Not yet. There are vaccines for Hepatitis A and B, but not for Hepatitis C.

The word “dormant” means that something is there but not active. Hepatitis C progresses at different speeds for different people, but it is never dormant – if the virus is in your blood, it is damaging your liver and it is possible for you to spread it to someone else.

You may be infected with the virus but not show any symptoms for many years until the liver’s function is compromised. If treatment is started BEFORE your liver is adversely affected, the treatment is more likely to be successful and the damage done by the virus to the liver will be minimized. Our clinical team can give you more information about your liver’s health.

Finding out that you have Hepatitis C can be a shock, but it’s important to remember that it usually progresses slowly. Some people have Hepatitis C for many years without developing much liver damage. There are a lot of things to consider before starting treatment, and many steps that need to be taken. We can help you decide if it’s a good time to start treatment.

No. Some clinics and physicians require patients to have a period of abstinence (being sober, ‘clean’, or not using) from drugs before starting treatment for Hepatitis C – at Sanguen, we do not require this. Patients who are using drugs can, and do, successfully complete Hepatitis C treatment with our clinic.

We do ask that you speak to us honestly about your drug use so that we can evaluate whether treatment is appropriate for you. Some of the medications used for Hepatitis C treatment have strong interactions with street drugs and it’s important that you know the risks. It is also important that your drug use does not interfere with your ability to take your treatment medications as prescribed – the treatment is less likely to be successful if you are missing doses or not following the treatment schedule.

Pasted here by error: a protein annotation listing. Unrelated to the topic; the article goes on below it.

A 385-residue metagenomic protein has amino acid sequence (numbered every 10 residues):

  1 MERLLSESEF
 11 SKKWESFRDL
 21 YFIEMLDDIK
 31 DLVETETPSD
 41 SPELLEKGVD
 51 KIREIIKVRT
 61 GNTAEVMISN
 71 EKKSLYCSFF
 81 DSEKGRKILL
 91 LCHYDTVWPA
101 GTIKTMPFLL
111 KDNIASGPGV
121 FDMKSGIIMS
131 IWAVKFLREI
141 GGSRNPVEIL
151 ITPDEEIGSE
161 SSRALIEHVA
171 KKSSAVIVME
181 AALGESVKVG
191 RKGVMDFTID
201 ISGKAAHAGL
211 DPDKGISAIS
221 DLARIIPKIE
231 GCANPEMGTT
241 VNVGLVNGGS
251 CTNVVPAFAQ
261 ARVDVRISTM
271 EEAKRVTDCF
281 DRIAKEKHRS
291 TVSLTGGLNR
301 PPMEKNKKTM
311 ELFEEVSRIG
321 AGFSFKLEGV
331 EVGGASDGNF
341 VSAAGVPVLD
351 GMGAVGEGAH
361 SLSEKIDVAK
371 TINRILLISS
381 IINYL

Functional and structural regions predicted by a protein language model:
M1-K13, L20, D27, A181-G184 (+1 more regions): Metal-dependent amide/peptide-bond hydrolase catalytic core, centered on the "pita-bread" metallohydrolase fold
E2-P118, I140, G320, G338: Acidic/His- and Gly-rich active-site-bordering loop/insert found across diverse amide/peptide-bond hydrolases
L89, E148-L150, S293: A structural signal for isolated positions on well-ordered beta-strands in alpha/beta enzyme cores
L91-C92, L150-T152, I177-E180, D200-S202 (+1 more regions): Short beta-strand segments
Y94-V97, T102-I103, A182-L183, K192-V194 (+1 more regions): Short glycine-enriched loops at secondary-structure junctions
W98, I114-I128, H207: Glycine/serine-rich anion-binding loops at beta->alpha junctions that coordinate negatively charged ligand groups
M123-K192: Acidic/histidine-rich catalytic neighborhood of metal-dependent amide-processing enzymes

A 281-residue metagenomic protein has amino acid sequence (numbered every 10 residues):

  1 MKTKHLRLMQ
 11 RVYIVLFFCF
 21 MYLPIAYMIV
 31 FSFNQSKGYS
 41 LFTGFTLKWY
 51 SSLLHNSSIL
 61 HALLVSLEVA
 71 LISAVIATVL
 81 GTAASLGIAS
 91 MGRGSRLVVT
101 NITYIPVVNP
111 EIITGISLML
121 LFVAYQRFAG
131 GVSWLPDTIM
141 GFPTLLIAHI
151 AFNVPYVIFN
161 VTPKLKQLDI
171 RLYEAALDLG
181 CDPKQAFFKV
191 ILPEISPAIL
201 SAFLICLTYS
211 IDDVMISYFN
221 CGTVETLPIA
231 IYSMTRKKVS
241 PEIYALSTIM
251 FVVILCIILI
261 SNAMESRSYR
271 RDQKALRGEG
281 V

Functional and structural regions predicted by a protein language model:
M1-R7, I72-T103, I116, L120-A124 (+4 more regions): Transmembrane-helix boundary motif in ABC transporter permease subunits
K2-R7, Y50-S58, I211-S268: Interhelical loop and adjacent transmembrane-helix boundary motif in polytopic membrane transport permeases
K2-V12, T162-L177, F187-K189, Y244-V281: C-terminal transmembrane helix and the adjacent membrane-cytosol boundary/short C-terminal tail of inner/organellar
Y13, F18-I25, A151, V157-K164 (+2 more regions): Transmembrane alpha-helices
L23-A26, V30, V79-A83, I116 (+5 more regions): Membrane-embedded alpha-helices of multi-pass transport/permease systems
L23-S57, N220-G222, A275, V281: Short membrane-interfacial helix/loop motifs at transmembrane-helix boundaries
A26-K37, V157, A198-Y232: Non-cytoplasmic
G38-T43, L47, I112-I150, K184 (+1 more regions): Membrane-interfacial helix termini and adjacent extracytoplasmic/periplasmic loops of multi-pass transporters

If you have Hepatitis C and you would like to stop using substances, we can provide you with information and referrals to help, but it is not required. If you are using drugs, it’s important that you use harm reduction techniques during and after treatment. If your Hepatitis C is cured, you can still get it again. Talk to us about harm reduction for your drug use.

Our focus at Sanguen Health Centre is on the prevention and treatment of Hepatitis C – we’re Ontario’s first community based Hepatitis C service organization. We have an expert medical team and a caring support team to help you manage your health. Whether you’re coming for blood work or for counselling, we strive to make you feel welcome and comfortable.

Our commitment to our patients and clients means that we are constantly learning, growing and developing our programs to meet the needs of people with Hepatitis C in Waterloo Region and Guelph-Wellington-Dufferin.

Even if you’re not doing treatment with Sanguen, we invite you to participate in our Waterloo and Guelph support groups. Finding a good support network is one of the best things you can do for yourself.

As with many medications, there are several possible side effects to taking the necessary medications to treat Hepatitis C. Fortunately, there are also many ways to counter these side effects and help you deal with them effectively. Together, we will help you find coping strategies to deal with these possible issues on an individual basis.